Assisted suicide is gaining a little popularity in Connecticut with Senator Edward Meyer’s bill, S.B. 48, “An Act Concerning Physician-Assisted Suicide.” In the bill it is written that the bill would “…permit a competent person who is suffering from a terminal illness to take his or her life through the self-administration of prescribed medication.”
Senator Meyer is a state senator representing Branford, North Branford, Guilford, Durham, Killingworth and Madison (Connecticut’s 12 district). In 2009, a similar bill was introduced but defeated.

You’ll remember that Massachusetts voters narrowly defeated a proposition in the 2012 elections. The AP is now reporting that a half-dozen states are now proposing bills supporting legalized assisted suicide. Is there an honest shift in thinking in these united States? What is claimed is that there is strong support for such.

In some circles it’s thought that a very small group of people in the USA are in favor of assisted suicide but they are organized, with money, and capable of capitalizing on the fears of the chronically ill, the disabled and the elderly. One group is poised to become the Planned Parenthood of the assisted suicide movement called Compassion and Choices. But what about the opposition?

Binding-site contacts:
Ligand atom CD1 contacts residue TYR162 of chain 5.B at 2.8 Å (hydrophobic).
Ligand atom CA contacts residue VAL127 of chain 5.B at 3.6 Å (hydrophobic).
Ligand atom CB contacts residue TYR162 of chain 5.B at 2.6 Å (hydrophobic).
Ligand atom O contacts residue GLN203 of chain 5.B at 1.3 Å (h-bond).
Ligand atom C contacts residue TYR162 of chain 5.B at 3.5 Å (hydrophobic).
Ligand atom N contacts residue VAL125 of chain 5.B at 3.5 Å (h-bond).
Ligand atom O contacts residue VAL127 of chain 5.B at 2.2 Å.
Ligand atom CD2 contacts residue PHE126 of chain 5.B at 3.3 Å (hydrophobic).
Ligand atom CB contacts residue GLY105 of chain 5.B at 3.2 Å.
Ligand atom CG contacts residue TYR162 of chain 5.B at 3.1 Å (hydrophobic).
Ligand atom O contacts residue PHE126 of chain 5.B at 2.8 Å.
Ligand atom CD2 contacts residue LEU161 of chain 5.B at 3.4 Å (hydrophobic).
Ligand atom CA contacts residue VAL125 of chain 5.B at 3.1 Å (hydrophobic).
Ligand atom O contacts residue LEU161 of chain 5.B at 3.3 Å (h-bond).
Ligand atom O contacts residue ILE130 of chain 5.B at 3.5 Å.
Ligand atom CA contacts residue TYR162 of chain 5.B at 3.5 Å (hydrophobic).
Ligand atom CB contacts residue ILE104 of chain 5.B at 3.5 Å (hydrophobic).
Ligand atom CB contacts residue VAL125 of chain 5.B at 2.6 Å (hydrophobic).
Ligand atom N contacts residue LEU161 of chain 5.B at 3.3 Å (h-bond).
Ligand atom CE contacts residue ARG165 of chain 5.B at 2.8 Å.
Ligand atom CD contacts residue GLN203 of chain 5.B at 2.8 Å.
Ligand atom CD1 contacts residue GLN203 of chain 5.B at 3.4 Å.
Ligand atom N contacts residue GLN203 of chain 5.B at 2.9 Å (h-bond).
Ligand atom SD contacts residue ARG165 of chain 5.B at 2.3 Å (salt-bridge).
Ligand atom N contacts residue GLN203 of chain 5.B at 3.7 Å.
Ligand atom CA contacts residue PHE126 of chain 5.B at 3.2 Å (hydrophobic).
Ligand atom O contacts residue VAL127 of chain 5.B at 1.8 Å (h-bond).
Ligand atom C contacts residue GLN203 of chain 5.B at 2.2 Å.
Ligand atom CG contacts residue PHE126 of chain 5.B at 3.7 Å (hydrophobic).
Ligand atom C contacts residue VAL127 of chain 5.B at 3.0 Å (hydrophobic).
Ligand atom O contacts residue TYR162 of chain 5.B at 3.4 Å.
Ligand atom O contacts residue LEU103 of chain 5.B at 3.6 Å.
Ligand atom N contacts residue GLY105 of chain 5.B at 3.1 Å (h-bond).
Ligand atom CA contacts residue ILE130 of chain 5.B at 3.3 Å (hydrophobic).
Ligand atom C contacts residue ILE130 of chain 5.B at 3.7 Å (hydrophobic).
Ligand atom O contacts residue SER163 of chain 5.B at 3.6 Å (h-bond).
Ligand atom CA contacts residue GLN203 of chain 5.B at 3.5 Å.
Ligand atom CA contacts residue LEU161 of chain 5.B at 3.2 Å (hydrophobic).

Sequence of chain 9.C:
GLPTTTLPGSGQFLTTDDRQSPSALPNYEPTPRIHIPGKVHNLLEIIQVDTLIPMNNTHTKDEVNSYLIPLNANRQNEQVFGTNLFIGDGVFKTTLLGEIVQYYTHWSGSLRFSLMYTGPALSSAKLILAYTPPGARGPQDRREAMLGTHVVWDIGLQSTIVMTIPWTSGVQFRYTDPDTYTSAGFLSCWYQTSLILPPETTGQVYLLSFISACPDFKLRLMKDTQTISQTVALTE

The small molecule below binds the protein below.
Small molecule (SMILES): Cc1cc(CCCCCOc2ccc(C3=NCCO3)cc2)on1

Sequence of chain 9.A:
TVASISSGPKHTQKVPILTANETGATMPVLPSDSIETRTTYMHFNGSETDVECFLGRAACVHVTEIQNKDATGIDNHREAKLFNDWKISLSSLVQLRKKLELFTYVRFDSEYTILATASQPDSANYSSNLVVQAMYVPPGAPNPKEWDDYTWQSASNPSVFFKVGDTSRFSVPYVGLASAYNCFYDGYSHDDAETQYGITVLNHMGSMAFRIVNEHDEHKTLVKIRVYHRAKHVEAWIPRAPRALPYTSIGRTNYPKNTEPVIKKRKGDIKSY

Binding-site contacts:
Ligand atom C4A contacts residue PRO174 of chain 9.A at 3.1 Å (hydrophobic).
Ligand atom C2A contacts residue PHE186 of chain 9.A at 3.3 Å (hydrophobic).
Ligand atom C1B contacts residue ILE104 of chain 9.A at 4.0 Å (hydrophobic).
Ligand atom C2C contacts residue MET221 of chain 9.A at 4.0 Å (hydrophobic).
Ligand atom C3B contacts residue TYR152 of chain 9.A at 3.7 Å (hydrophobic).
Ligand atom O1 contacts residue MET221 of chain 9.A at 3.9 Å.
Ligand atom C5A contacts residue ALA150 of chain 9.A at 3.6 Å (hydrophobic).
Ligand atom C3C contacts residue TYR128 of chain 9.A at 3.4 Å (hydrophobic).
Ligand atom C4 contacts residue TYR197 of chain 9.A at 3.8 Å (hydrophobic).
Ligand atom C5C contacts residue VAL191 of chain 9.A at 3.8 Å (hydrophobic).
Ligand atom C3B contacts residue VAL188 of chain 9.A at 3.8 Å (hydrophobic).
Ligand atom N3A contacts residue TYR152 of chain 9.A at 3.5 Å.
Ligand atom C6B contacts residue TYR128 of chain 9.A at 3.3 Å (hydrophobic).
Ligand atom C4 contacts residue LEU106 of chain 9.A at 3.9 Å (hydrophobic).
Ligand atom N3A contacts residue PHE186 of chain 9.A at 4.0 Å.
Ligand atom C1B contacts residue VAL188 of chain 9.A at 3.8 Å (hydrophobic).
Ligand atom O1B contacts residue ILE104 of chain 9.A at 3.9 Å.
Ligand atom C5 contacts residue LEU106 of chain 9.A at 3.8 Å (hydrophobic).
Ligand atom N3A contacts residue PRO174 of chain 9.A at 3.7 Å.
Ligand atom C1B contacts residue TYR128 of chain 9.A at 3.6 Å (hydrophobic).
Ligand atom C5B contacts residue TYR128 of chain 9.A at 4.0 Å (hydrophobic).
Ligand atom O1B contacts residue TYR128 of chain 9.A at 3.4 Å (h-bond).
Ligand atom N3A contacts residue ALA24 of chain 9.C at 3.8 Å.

In the media you’ll hear lots about the Catholic opposition to assisted suicide and you’ll be told that few others are interested in these questions. There is, so to speak, a coalition of peoples with diverse philosophies have organized opposition, namely,
  • medical professionals
  • advocates for the poor
  • disability rights activists
  • mental health professionals
  • pro life peoples (Christians and non Christians)
  • “egalitarian liberals”
The issue is not a Catholic moral matter, it is a human one. Assisted suicide is based on false premises of human dignity and meaning. True that the Catholics in Massachusetts under the leadership of Cardinal Sean O’Malley helped to defeat the “Question 2” but they didn’t do it alone. There was help by the ghost of the late Senator Edward Kennedy divined by his widow who wrote a persuasive-enough OP-ED piece convincing some to vote down the bill proposal. Of course, the Kennedy family is seen by practicing, faithful Catholics as being a left-wing ideological group of politicos, and therefore not a reliable barometer for Catholic thinking and moral life. Nevertheless, Mrs. Kennedy did rally support against the assisted suicide bill.
Jason Negri and Dominican Father Christopher Saliga authored a helpful review/analysis in an essay published by the Catholic Information Service (Knights of Columbus), “Freedom to Flourish: A Catholic Analysis of Doctor -Prescribed Suicide and Euthanasia” (2011).